Tussle over the grid

Taking exception: A new blog post at the Rocky Mountain Institute challenges the underlying premises of the Energy Department's big, ongoing power market study.

  • DOE is looking at whether regulations and pro-renewables policies are hurting reliability by driving the retirement of coal and nuclear plants. But RMI says the question itself is outdated.
  • "Today, the grid needs flexibility from diverse resources, not baseload power plants. Leveraging market forces to help us decide between options offers the best chance of avoiding the multitrillion-dollar mistake — and gigatons of carbon emissions — of blindly reinvesting in the past century's technologies," RMI argues.

The other side: The conservative advocacy group "Americans for Limited Government" is stepping up its pro-coal advocacy, launching a new social media effort and circulating a video that calls coal and nuclear the "only two power sources capable of consistently meeting the country's energy needs."

What matters and what doesn’t in EPA’s G7 split

Let's spend a little more time with the news from the G7 environment ministers' meeting which, as you probably know by now, ended Monday with the U.S. declining the join the parts of the lengthy communique that backed the Paris deal and the role of multilateral development banks in climate finance.

Why it matters: The U.S. decision — spelled out in a footnote in the document — illustrates in black and white how the Trump administration is now isolated from the country's close allies when it comes to global climate policy. "We are resetting the dialogue to say Paris is not the only way forward to making progress," EPA administrator Scott Pruitt said in a statement.

The footnote: "We the United States of America continue to demonstrate through action, having reduced our CO2 footprint as demonstrated by achieving pre-1994 CO2 levels domestically."

To be sure: Communiques from G7 and G20 meetings are nonbinding, symbolic, and rarely make important new policy (though there are exceptions, such as the pledge to try and lower fossil fuel subsidies that emerged from the 2009 G20 heads of state meeting in Pittsburgh).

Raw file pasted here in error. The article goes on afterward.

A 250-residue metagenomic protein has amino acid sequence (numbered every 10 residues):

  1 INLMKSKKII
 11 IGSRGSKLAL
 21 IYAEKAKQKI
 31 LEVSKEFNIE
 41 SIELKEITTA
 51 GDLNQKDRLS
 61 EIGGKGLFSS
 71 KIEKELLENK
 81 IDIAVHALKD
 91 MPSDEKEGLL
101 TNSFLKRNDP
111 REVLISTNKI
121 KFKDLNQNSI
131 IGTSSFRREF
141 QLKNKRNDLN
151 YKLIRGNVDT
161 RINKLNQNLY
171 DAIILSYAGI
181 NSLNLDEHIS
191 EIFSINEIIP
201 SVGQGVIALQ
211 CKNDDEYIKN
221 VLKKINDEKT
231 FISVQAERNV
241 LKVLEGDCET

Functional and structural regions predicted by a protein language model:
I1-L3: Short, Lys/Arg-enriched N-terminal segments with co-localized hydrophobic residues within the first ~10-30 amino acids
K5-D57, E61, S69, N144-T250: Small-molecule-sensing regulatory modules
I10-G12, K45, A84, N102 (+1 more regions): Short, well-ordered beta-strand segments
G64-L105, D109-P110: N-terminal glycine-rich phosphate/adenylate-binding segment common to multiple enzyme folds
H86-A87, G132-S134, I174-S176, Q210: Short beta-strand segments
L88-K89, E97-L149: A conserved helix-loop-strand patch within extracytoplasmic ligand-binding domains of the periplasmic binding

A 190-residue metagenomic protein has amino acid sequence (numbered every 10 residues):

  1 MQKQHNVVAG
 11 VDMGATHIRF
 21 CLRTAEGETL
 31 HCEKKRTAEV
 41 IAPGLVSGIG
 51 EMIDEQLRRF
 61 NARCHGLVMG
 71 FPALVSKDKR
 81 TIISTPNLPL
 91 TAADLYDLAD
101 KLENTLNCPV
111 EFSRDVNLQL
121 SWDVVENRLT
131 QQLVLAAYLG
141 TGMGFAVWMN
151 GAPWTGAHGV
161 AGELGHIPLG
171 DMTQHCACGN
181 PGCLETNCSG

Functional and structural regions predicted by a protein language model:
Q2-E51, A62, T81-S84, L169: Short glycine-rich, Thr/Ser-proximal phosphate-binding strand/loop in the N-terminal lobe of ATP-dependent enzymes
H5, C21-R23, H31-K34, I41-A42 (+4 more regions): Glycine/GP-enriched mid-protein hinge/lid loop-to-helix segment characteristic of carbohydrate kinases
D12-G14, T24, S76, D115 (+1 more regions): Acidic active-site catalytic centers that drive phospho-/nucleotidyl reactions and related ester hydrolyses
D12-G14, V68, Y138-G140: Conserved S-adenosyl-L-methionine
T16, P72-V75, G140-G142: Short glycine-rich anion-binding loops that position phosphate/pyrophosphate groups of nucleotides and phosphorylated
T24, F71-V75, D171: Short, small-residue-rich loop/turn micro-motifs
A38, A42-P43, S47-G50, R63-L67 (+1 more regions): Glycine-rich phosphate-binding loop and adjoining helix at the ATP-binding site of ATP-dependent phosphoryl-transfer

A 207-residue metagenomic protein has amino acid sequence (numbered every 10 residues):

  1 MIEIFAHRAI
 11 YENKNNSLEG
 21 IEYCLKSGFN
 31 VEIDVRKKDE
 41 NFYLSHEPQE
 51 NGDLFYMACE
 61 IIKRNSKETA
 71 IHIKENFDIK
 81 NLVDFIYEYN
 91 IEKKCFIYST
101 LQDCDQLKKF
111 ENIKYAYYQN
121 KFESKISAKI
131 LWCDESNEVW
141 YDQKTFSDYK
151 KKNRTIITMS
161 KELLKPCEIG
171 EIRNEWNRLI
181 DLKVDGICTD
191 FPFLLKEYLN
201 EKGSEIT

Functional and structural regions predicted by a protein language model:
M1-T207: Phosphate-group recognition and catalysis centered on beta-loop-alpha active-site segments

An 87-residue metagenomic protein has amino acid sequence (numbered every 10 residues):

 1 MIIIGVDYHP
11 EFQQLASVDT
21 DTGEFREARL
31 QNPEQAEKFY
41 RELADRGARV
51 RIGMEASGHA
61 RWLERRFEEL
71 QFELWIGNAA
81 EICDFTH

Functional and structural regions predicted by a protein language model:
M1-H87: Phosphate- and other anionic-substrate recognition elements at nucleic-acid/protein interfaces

Looking forward: A bigger showdown looms next month at the G20 heads of state meeting in Germany. One expert in global climate diplomacy tells Axios that "a lot rides on this one." He's watching whether developing nations and Russia are willing to join the other G7 members in isolating the U.S. on climate language.

  • It matters for German Chancellor Angela Merkel as well, to " see if she can get a win over Trump on climate in advance of her September election," the source notes.

Go deeper: Der Spiegel published a detailed story on the headwinds facing Merkel as she tries to get buy-in from G20 members, other than the U.S., on a climate and energy plan.

Big today on Capitol Hill

Driving the news: Secretary of State Rex Tillerson will make his first appearances before lawmakers since his confirmation hearing in January, starting with a Senate Foreign Relations Committee hearing this morning and then separate testimony before a Senate Appropriations panel.

As this Reuters piece notes, lawmakers are looking to grill Tillerson on Russia, the State Department budget plan, the rupture between Qatar and other Middle East nations, and more.

But that said: One congressional aide tells Axios that Democrats will prepare questions on climate change in the wake of the U.S. decision to abandon the Paris climate agreement.

Your Generate host will be watching for any signals from Tillerson on what role the U.S. will play in UN climate talks during the multi-year process of withdrawing from the Paris deal.

Ben GemanAmy Harder